If the average rating of a player’s opponents is 2600, they only need to score 4.5 points out of 9 for a 2600 performance (rare, but it can happen in super strong events like the Aeroflot Open).

If, at the other end, the average of a player’s opponents is the minimum 2380 … the GM-norm seeker needs to score 7 points out of 9, or “plus-five” (five more wins than losses)!

 

Back to the tournament!

We had three sections: GM A, GM B, and IM C.

GM A and GM B offered GM norms, as well as IM norms for players who did not already have the IM title. The IM C section offered IM norms only.

For all the details, see Chess Results. You can download all the games from the three tournaments, too!

The GM A section was very balanced, with just 129 rating points separating the top and bottom players, and this was reflected in the results. GM Titas Stremavicius (Lithuania) won the event with 6 points out of 9. To earn a GM norm, a seeker had to score 6.5 points.

Chess Life nov2021
Alex is once again on the cover of Chess Life!

The GM B section was quite different, headed by four-time and current U.S. Open Champion GM Aleksandr Lenderman (USA). He led the event from wire-to-wire and won with a dominant 7.5 points out of 9. Here, too, no norm-seeker achieved the required 6.5 points for a GM norm (or 4.5 points for an IM norm).

 

The IM C section was also won by the favorite, IM Zurab Javakhadze (Georgia), with a monstrous 8 points out of 9 (7 wins and 2 draws)! Zurab already has three GM norms, and just needs to cross 2500 FIDE to earn the GM title. After this event he’s 2484.

A norm was secured in this section, as FM Robert Shlyakhtenko (USA) earned his third and final IM norm. After this event, he’s very close to the needed 2400 FIDE rating as well.

 

What’s next?

Look for another norm event in January 2022 …

Stay tuned!

The 2021 FIDE Grand Swiss: Final Thoughts

A Grand Success

The FIDE Grand Swiss  and Women’s Grand Swiss (organized in partnership with chess.com) concluded this past weekend in Riga, Latvia. The COVID protocols were apparently effective, as we did not hear of any incidents during the event.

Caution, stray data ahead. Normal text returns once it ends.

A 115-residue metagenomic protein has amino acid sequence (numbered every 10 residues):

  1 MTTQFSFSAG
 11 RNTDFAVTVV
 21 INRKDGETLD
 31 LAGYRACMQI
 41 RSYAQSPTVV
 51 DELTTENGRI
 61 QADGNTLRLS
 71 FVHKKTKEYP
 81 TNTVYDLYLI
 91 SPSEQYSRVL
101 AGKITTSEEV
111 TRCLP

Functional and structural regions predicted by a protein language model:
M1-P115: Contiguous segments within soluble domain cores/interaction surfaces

Grand Swiss

Alireza Firouzja
Firouzja won the FIDE Grand Swiss convincingly. Photo: FIDE

Alireza Firouzja (France) won clear first with 8 points out of 11. Fabiano Caruana (USA) and Grigoriy Oparin (Russia) finished in a tie for 2nd place with 7.5 points.

Caruana, the 2018 World Championship Challenger, had the better mathematical tiebreaks, even defeating Firouzja in their individual encounter. As a result, “Fabi” joined “Firo” in the next FIDE Candidates Tournament.

A Note on Tiebreaks
The primary tiebreak used was “Buchholz Cut-1.” Buchholz compares the total scores of tied players’ opposition, the idea being that a player who faced opponents that scored more points had a tougher road to the same final score. The “Cut-1” removes the score of the lowest-scoring opponent, to reduce the impact of an unlucky pairing. Each player therefore had the scores of 10 of their 11 opponents compared to judge who had the best tiebreaks.

Oparin, Yu Yangyi (China), Vincent Keymer (Germany), Maxime Vachier-Lagrave (France), Alexandr Predke (Russia), and Alexei Shirov (Spain) all got seats into the upcoming FIDE Grand Prix Series. This tournament series will have a total of 24 players; and the top two finishers at the end will qualify for the next FIDE Candidates Tournament.

Overall, it seems clear that Firouzja is the leading “young gun” who many fans are already picking to challenge Carlsen in the next World Championship Cycle. I can’t disagree; during this event he was knocking on the door of World #3 (live rating), nearly overtaking Caruana at one point.

Women’s Grand Swiss

Similar to the Open event, one player was in command for most of the Women’s event, but even more so.

Lei Tingjie
Lei scored 7 wins and 4 draws. Photo: FIDE

Lei Tingjie (China) won with 9 points out of 11, earning the only direct slot into the next Women’s Candidates Tournament. Her pre-tournament rating of 2505 shot up to 2536 afterwards!